Working remotely across time zones is hard, but it doesnt have to suck : Daylight

One of our challenges as a team is to strike the right balance between synchronous and asynchronous communication. Using these tools to keep time zones top of mind makes sure that all team members have an equal opportunity to work smarter, not harder, and that they can engage or disengage when they want. The name “instant” suggest live synchronous communication, but asynchronous communication is still a big part of using instant messaging tools like Slack, MS Teams, and Flock. Remote working isn’t automatically a freer way to work—it can be just as stressful as any 9-to-5 job. Teach your remote team to be flexible about time, though, and everyone’s lives will be easier.

This advice could apply to more folks than those with out-of-time zone colleagues. Sometimes people might be on vacation, or they couldn’t make a meeting for some reason or another. Working across time zones is like having a morning person and a night owl together on a long road trip. If both of you take turns behind the wheel, you’ll get to your destination much faster (not to mention much safer). Rather than have your colleagues do time-zone math every time there’s a deadline, clarify what “end of day” really means.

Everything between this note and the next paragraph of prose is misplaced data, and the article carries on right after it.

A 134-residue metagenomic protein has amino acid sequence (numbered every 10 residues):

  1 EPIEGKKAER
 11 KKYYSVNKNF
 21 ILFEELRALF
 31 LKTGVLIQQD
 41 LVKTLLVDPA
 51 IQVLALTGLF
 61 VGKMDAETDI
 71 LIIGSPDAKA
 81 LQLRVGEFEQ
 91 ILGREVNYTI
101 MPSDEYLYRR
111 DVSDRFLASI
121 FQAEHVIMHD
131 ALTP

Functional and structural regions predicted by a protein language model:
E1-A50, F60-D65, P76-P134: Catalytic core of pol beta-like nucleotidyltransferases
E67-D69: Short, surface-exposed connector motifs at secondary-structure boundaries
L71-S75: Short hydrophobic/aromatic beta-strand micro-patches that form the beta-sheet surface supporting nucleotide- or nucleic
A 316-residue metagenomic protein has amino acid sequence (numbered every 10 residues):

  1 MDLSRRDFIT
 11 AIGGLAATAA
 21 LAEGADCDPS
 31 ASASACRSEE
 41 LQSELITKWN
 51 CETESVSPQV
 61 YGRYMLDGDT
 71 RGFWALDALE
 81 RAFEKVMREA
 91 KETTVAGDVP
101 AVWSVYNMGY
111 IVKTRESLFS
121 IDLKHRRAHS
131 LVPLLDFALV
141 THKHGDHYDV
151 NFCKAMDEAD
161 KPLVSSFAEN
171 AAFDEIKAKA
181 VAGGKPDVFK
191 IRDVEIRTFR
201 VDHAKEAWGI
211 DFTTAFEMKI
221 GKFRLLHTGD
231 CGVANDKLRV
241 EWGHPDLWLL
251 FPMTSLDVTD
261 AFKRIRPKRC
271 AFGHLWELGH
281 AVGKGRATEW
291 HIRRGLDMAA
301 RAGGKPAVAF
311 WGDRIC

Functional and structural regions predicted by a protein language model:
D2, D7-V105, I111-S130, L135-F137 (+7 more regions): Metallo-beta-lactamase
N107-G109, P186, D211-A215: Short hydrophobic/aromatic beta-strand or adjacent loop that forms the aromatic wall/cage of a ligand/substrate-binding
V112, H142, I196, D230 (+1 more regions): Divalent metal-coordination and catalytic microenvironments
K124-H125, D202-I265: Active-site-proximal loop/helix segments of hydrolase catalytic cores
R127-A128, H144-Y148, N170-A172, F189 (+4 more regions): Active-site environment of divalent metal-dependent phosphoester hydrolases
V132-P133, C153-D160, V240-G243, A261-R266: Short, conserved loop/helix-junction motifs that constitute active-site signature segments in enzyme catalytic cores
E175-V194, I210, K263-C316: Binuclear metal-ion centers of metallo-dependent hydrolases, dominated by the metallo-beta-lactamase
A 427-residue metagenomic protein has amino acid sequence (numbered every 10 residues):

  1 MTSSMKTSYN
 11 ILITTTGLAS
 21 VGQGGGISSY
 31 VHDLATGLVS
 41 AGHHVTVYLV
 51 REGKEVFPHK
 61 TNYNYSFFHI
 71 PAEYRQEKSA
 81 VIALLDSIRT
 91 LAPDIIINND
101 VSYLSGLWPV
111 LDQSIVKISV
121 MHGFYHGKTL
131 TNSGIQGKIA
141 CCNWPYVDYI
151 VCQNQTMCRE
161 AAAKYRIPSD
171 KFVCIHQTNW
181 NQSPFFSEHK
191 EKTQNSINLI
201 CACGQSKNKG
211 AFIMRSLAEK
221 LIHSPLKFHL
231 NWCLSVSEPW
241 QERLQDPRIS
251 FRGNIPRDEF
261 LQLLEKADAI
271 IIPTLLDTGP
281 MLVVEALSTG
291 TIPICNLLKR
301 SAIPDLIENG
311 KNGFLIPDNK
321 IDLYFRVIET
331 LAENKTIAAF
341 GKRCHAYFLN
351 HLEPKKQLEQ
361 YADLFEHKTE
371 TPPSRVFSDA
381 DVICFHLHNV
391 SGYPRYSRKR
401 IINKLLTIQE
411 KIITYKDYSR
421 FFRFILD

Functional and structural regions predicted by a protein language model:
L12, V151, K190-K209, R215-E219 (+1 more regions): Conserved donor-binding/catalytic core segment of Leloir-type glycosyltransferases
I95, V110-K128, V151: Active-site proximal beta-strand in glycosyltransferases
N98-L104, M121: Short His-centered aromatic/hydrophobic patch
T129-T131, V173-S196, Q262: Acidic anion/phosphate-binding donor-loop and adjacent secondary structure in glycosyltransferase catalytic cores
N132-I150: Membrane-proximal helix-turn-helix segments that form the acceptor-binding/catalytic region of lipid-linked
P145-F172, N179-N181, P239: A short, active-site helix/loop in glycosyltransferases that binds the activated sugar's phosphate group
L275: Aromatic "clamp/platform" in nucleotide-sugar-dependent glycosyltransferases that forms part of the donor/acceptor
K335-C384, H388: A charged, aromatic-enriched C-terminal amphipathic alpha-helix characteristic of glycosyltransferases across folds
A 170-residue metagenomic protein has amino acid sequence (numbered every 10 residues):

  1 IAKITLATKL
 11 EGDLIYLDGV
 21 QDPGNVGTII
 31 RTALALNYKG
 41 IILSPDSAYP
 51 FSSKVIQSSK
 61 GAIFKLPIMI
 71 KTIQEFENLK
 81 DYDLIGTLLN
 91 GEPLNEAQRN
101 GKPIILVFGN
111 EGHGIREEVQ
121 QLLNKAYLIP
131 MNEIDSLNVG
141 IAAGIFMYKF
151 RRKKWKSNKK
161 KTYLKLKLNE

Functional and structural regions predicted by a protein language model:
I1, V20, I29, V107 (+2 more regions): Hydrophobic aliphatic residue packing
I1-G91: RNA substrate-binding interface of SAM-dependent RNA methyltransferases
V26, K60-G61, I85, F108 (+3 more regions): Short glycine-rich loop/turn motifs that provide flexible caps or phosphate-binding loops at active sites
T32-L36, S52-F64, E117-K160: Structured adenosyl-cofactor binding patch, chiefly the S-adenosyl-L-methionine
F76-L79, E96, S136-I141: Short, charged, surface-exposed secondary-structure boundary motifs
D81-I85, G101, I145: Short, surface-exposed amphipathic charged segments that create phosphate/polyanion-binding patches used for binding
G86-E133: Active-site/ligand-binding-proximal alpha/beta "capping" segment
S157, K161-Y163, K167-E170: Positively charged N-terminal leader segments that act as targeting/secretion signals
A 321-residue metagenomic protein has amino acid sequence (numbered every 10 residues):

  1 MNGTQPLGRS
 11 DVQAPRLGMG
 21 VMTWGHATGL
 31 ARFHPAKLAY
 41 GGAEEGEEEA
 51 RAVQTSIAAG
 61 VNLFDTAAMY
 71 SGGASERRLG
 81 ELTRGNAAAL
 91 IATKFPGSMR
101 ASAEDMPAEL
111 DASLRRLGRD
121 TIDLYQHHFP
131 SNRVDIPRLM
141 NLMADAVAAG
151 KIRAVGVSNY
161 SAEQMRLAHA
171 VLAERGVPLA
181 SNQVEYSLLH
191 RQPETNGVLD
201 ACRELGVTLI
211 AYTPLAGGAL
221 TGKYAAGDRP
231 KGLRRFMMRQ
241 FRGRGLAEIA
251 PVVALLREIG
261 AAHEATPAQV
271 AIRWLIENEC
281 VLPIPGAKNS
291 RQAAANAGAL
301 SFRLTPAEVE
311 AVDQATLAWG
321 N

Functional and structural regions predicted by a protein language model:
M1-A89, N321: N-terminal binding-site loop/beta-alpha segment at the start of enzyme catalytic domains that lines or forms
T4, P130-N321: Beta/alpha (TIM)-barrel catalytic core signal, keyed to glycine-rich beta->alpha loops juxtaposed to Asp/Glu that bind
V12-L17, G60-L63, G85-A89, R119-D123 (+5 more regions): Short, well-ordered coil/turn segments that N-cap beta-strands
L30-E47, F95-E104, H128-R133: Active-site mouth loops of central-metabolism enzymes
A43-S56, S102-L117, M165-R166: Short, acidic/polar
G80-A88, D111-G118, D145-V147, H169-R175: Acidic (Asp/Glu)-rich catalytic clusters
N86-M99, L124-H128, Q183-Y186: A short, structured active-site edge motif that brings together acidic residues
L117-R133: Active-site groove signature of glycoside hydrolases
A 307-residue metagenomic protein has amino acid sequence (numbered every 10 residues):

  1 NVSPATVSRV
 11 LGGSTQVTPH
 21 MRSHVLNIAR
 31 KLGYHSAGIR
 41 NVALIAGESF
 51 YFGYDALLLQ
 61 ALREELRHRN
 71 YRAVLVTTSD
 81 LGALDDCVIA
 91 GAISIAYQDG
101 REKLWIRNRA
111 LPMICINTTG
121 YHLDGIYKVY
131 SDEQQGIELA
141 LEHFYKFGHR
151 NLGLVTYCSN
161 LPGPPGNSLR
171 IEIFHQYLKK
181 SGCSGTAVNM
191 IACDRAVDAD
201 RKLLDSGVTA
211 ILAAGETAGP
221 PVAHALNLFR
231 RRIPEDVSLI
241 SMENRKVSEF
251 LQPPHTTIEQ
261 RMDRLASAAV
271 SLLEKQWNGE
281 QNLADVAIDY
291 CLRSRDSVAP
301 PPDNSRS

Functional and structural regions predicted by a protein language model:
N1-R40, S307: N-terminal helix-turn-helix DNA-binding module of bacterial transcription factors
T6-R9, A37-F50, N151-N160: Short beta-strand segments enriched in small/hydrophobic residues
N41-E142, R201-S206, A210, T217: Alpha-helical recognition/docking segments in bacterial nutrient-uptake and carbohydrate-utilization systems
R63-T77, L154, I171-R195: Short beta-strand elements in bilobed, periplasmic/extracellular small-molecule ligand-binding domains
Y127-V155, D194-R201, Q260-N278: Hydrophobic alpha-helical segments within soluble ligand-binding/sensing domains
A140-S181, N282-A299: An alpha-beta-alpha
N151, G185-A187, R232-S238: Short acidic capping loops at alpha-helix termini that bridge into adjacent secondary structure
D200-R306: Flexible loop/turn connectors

Post an End-of-Day Summary in Your Team Chat

When referring to a specific time, everyone reading your message needs to be aware of it. Suffice it to say, when working with teammates in different time zones, finding a good time for a meeting is a constant battle full of compromises. Check out the Collaboration Superpowers podcast for the latest stories of remote teams doing great things.

working across time zones

Here are some time management tips you can use to stay on top of your schedule. Even though you should still be aware of the time zones of others, setting one official time zone for your company can help reduce misunderstandings. You should immediately let people know what time zone you live in. When introducing yourself, let your colleagues know your schedule and preferred communication channels. Give an example of a situation when you’re able to be contacted — even though you’re off-the-clock.

Be mindful of international employees when scheduling meetings.

A great way to introduce a more async, documentation culture is to build an employee handbook. An employee handbook is a written document that outlines the company’s mission, culture, core values, policies, procedures, teams, best practices, and any other information employees need to do their work. Ideally, your company will set up Google Drive, Dropbox, or whatever file-sharing system you use so files are automatically accessible to the entire company.

working across time zones

Read our guide on remote collaboration to learn how to overcome these challenges. This is why study after study after study has shown remote workers to be more productive than their in-office colleagues. By embracing different time zones, you can build a more diverse and inclusive workplace.